Three ways that IPT can practically help you in the postpartum period

Postpartum comes with its challenges - a definite change in identity and a possible lifestyle change. You can ask anyone, and they will tell you that your social support makes all the difference in how you cope with this change.

Interpersonal Psychotherapy (IPT) is a therapy that focuses on relieving symptoms of anxiety and depression by improving your relationships with others.

The basis of IPT is practical, as your symptoms of anxiety and depression do not live outside of the influence of your support. In the same way, the quality of support directly impacts the experience of depression and anxiety. 

Here are three ways IPT can add practicality to your improved well-being during this time. 

1. You can work towards reducing your symptoms of depression and anxiety NOW.

  • Here is an analogy: Think of our thoughts, feelings, memories and conflicts experienced over your lifetime as a fireplace. Our interactions with others serve as fuel; stressful social experiences (or lack thereof) are what can light the fire (past trauma), causing distress (depression & anxiety). Rather than restructuring the fireplace, we can reduce these symptoms more quickly by reducing the “interpersonal fuel”.
  • It is helpful to understand the bricks that make up the fireplace. Still, being in the postpartum period, I know how detrimental it is to get the support you need right NOW. It is likely practical support that the people in your life can provide. 

2. You develop personalized communication tools that will help you solve future conflicts outside of therapy. 

  • There are a few communication “tools” that we will build on and refer to while in sessions that will cover: who is in your circle of support, pinpointing the event(s) causing stress, what help you need to solve the stressor, and who would be the best person to discuss these needs with. 
  • These tools help you tell your story in your OWN words, making it easy to make sense of your goals and the direction you want to head in.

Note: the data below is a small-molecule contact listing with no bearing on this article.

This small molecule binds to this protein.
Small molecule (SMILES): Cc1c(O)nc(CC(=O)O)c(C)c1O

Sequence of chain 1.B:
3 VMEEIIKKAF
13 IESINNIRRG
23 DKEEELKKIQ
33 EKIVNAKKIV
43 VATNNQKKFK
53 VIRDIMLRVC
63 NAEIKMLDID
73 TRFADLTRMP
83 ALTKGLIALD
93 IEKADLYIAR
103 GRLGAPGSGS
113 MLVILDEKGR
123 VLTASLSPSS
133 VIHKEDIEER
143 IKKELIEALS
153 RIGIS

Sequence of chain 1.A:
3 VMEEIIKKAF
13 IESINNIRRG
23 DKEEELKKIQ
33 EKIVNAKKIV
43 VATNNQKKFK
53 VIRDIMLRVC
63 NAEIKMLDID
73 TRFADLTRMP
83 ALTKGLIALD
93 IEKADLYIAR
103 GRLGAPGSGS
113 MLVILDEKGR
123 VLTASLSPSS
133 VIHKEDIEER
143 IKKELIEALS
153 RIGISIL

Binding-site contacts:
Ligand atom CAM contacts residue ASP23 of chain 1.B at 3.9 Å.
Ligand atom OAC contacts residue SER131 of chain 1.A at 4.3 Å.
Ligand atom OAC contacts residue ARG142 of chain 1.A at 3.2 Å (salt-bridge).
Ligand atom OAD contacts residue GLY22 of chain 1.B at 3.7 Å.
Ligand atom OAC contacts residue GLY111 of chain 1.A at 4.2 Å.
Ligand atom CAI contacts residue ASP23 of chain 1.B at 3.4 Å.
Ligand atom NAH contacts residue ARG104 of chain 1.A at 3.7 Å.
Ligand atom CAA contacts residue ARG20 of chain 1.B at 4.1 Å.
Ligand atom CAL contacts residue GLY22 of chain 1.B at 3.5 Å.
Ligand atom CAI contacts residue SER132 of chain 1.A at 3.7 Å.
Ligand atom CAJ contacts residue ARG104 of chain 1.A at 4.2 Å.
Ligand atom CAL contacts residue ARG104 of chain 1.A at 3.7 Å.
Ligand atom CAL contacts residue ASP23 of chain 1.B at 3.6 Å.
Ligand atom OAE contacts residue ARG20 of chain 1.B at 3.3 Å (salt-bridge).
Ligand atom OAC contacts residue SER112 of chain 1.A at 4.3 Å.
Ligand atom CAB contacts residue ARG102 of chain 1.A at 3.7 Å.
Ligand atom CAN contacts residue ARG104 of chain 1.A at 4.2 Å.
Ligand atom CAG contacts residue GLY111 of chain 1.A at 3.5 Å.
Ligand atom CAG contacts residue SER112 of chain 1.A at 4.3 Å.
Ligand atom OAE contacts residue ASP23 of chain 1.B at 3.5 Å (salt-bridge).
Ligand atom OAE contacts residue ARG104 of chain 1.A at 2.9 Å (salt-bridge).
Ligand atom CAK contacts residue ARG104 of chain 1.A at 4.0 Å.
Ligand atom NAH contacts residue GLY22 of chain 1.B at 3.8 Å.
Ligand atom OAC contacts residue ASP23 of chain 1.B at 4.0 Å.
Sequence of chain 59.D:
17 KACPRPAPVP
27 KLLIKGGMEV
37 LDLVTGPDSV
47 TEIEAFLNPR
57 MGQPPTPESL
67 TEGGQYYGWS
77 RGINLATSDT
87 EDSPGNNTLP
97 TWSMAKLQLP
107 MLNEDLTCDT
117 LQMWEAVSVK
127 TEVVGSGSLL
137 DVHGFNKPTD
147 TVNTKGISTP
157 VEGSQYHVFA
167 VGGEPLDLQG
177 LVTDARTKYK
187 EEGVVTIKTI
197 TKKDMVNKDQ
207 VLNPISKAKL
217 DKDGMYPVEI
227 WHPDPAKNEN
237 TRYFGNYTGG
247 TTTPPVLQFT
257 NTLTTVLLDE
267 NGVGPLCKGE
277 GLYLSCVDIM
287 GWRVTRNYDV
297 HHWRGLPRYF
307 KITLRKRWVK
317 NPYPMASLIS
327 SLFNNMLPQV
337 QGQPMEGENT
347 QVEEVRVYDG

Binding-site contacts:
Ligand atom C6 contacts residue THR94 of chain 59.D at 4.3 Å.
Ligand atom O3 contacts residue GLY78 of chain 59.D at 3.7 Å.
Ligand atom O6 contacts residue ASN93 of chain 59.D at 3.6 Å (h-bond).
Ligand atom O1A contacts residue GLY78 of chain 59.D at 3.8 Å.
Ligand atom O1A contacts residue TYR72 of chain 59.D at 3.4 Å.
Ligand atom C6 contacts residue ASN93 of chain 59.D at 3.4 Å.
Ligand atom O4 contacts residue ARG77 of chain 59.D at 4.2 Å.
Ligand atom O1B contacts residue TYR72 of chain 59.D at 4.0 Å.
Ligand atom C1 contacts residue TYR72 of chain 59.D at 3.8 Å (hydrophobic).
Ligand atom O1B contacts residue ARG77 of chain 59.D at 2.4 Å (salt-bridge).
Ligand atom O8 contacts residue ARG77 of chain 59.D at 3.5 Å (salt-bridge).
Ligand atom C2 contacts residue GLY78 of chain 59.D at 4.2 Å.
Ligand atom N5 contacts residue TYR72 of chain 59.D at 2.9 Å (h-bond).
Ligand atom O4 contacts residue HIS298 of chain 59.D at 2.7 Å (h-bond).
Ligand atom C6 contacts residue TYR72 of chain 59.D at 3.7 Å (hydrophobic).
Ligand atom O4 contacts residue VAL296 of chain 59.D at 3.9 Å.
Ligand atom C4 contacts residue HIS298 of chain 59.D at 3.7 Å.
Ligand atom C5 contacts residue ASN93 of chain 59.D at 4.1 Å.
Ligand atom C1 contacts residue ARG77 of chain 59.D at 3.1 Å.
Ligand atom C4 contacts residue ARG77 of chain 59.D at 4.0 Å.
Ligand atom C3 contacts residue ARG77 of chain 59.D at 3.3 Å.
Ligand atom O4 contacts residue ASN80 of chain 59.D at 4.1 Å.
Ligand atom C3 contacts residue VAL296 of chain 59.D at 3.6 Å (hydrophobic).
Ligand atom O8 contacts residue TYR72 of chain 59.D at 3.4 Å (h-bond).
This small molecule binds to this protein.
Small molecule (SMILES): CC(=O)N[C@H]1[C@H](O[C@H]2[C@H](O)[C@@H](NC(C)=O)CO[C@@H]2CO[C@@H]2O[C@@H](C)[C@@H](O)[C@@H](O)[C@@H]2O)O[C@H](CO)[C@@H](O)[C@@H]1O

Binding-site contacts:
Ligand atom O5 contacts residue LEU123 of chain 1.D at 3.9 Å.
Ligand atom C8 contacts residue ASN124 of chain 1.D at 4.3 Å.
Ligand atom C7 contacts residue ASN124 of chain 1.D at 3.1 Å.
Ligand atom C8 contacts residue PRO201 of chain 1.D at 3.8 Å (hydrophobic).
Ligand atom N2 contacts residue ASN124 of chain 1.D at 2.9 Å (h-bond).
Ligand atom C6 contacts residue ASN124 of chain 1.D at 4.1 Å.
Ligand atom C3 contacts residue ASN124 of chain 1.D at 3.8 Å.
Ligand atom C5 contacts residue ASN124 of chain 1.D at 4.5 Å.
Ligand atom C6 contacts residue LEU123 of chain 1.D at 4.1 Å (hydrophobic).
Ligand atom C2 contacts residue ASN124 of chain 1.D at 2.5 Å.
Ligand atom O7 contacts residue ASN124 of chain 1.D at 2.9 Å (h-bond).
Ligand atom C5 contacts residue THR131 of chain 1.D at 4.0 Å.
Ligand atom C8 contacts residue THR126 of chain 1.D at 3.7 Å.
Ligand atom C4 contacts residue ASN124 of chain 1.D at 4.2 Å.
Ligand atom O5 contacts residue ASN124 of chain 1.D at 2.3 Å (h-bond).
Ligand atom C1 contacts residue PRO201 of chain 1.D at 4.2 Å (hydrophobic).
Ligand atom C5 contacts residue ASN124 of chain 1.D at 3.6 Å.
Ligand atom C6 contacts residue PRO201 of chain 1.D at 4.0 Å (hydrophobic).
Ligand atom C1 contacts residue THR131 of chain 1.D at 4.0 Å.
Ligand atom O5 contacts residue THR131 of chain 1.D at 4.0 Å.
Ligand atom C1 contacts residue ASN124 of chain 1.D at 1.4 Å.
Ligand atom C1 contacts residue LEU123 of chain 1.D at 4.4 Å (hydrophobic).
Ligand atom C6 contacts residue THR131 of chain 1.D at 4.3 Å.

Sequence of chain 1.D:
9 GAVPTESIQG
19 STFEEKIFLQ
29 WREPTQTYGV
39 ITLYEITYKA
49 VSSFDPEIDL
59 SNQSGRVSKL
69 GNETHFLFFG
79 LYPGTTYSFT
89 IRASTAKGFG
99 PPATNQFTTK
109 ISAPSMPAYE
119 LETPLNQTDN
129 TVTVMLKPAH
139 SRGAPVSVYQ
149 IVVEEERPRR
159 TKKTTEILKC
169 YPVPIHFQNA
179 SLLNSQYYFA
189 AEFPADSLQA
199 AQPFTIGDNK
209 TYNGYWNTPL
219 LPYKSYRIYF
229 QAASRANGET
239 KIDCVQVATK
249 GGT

• It can be hard articulating everything you learn about yourself and your needs in therapy, OUTSIDE of treatment. You will always have these tools to practically guide you through communicating your story and needs.

3. You can get support in grieving loss in a way your family and friends would not be comfortable doing.

  • We have evolved to grieve in our community. Still, sometimes family and friends may drop the ball by making unhelpful comments, “Thankfully you have a healthy baby!” or by tip-toeing around questions that can help with grief, such as “What was it like?”.
  • IPT lends the space where you can safely develop your story of loss and then discover who it is that you want to share this story of loss with. Grieving on your terms is possible with the people you need to do it with.

In summary, there is a therapy method where you can immediately work on reducing symptoms, invest in a communication tool to help you cope with future stressors, and achieve valuable grief support from the people who matter most. 

If you’re quickly approaching the postpartum period or find yourself in the depths of it with little social support, let’s talk and visualize what practical, personalized support in therapy can look like.

Book a consultation call